Ok… so this whole travel-blogging thing hasn’t gone massively well! The original excuse of “I’m jetlagged” and “I’m so tired from learning how to teach!” have officially worn out. But today my heart is back in my throat and it seems as good a time as any to make a start! I’m leaving Jakarta for a week to explore central Java and Jogjakarta. My Christmas present to myself is watching the sunrise from a volcanic crater and learning to surf. I can’t quite believe that this is my life! I’m going on my own so I am slightly overwhelmed by the sensation of breaching the unknown. I felt exactly the same in the long drive to the airport in England. I held my mother’s hand the entire way and I felt like a child. I think in some respects I am; I’m growing an immature part of me. I’m still wet behind the ears when it comes to lone-travelling!
So, here is a blog I started at the end of my first week in Jakarta. I will write a separate one about my trip to Singapore and other Indonesian escapades when I get back in the New Year… No, really, I will. Promise.
Gates and Terminals (aka the 21 hour trip via Abu Dhabi)
After a tearful goodbye at the airport, I got sucked into the surreal domain of terminals and gates. Time drifts when you’re waiting for a call to a gate and hurtles forward when you decide to mollify your boredom by having a root around in the shops. You find yourself justifying paying £1.50 for a chocolate bar when it would usually cost you 60p. You accept that this is just the way things are – the airport has a culture all of its own.
I landed in Abu Dhabi with 5 hours to spare before my next flight. I had just discovered that those odd-looking neck cushions are made for people bigger than me and virtually useless for mid-flight naps. Having got up at 4am, I’m almost ashamed to say I simply hunted down a sleeping pod and tried to sleep. They’re basically a leather seat that reclines and then a hood rolls over the top of you. They are not soundproof and the air vents let in light, so if you’re a light sleeper, I would avoid them!
Despite my sleep haze, the incredible architecture of the place made a deep and lasting impression. Everywhere was white, clean and bright, filled with concentric patterns. In one of the terminals, a gigantic pillar rose from the floor below to form a beautiful fluted ceiling, decorated with a million tiny tiles.
That’s about it for my experience of Abu Ahabi. An Indonesian chap adopted myself and a Belgian traveller at the gate, sharing with us a huge list of foods we should try and giving us various things to snack on. My first taste of how friendly Indonesian people can be!
The Grand Entrance
I’m not sure what I imagined when I read “33 degrees and 67% humidity” on Google. I think the likely answer is “nothing at all”. I didn’t imagine; they were just numbers on a screen. Getting off the air conditioned plane, I walked into a literal wall of heat. I thought it was the overhead fans, but as I climbed into my pick up car from my school, it became very clear that the cloying heat was not going to go away. My contact casually chirped “actually, we’re in a bit of a cold snap at the moment” and I immediately regretted bringing even my lightweight jeans.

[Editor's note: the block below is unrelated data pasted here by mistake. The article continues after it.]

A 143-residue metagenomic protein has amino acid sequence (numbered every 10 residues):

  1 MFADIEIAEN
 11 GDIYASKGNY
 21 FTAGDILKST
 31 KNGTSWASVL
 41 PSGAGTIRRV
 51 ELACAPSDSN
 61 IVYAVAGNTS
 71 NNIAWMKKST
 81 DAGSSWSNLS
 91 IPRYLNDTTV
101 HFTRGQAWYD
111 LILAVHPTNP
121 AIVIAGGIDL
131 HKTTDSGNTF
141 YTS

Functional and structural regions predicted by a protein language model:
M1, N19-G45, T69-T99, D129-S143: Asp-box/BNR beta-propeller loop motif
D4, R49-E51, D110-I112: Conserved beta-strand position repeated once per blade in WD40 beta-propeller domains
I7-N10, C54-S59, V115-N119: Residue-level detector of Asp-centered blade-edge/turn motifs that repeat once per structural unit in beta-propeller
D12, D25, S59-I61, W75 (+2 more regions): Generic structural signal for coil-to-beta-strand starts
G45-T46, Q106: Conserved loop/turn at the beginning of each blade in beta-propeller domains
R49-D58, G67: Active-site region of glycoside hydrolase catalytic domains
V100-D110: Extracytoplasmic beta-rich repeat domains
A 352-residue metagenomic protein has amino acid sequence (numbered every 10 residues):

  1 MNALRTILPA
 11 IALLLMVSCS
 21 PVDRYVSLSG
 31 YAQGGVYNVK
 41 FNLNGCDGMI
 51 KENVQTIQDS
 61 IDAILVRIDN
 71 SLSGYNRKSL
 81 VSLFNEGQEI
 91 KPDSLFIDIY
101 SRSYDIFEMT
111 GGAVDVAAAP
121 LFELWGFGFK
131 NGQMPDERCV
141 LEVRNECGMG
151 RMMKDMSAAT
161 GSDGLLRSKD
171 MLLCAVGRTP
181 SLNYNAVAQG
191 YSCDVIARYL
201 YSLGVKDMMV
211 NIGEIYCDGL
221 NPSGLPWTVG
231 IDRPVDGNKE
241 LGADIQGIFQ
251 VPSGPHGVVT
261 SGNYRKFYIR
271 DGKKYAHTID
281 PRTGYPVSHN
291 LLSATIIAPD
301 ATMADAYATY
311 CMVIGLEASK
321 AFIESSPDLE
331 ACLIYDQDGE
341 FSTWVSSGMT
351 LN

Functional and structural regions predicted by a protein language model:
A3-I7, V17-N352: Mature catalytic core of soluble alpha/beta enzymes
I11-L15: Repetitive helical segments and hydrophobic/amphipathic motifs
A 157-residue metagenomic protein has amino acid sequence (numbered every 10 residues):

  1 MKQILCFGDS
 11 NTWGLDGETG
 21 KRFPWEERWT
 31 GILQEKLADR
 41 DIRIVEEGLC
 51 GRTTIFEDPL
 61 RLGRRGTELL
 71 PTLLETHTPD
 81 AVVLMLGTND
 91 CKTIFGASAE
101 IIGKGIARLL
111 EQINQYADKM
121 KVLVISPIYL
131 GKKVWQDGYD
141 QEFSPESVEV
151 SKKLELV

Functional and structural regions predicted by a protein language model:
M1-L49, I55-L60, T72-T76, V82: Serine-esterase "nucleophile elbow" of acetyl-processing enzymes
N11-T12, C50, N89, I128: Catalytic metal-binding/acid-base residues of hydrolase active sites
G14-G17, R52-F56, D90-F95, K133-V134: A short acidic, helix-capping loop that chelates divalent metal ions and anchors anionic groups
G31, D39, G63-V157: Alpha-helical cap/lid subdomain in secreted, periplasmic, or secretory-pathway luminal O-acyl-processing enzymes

The next few days passed in a blur made particularly surreal by my lack of inability to stay awake for more than 8 hours at a time. My room in Matraman had no windows and as a result, my circadian rhythm took a jolly holiday. I learned within my first 24 hours that most people lived off of street food in our neighbourhood and that it was entirely safe and normal. It’s only been a week and one of the vendors already knows what I’m most likely to order from his cart – nasi goreng. Here that means egg-fried rice with chilli, fresh cucumber and mildly pickled carrots and onions. What you get as “nasi goreng” varies across the archipelago and across the world. The price for a big bowl is a stunning Rp.9000 (45p). A wing of fried chicken (free range and of superior quality to anything I’ve had in the UK), is just Rp.5000 (28p). Everything comes with chilli sauce, even if the dish has chilli in it!
I lived in a part of Matraman for a week which several people have described as the place to be if you want to see “real Jakarta”. This means, living right opposite an open sewer and having broken glass as intruder deterrent. The building is shared with a family who run a laundry service. No-one was home when I arrived. I made the mistake of trying to open a glass partition door in the kitchen which actually led into the laundrette’s part of the house. It was locked, thankfully, saving me a huge amount of embarrassment. It took me days to stop flinching when I thought I could hear strangers in the house. Noise permeates constantly. Double-glazing isn’t needed here and I never realised just how good it was at keeping sound out!
I think the first thing I noticed about Jakarta was… Indonesia has one of the greatest wealth disparities in Asia and it is something you see on a daily basis. I think its important to stress that whilst you are surrounded by dirt and the overhanging smell of waste, it doesn’t strike you as anything like the Save The Children adverts. I have no doubt that is unhygienic and it is a little shocking, but the people all along the road always seem to be in a good mood. There’s a cultural difference in attitude to waste. As far as I can tell, no one comes to pick up the rubbish; it just gets slowly devoured by the stray cats, rats and cockroaches. The recycling system here exists on a personal level; people will pay you for your empty bottles and cardboard but the government has no hand in it. A woman came onto our porch one day and just helped herself to our trash. That was shocking.
//end unfinished first week blog post.